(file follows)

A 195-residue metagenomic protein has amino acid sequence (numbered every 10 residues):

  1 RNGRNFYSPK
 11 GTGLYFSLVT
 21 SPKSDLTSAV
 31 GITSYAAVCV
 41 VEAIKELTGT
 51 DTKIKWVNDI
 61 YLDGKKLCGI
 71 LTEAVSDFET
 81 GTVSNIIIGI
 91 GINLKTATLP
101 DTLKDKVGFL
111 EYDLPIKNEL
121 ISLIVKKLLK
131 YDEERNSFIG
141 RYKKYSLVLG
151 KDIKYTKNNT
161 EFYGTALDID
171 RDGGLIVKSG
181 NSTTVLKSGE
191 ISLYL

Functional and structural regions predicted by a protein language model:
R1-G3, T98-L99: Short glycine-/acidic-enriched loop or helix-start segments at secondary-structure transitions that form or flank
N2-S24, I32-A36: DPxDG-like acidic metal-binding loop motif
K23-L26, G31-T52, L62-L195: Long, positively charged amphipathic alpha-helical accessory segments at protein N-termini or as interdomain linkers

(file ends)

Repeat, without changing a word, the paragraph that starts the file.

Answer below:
A 195-residue metagenomic protein has amino acid sequence (numbered every 10 residues):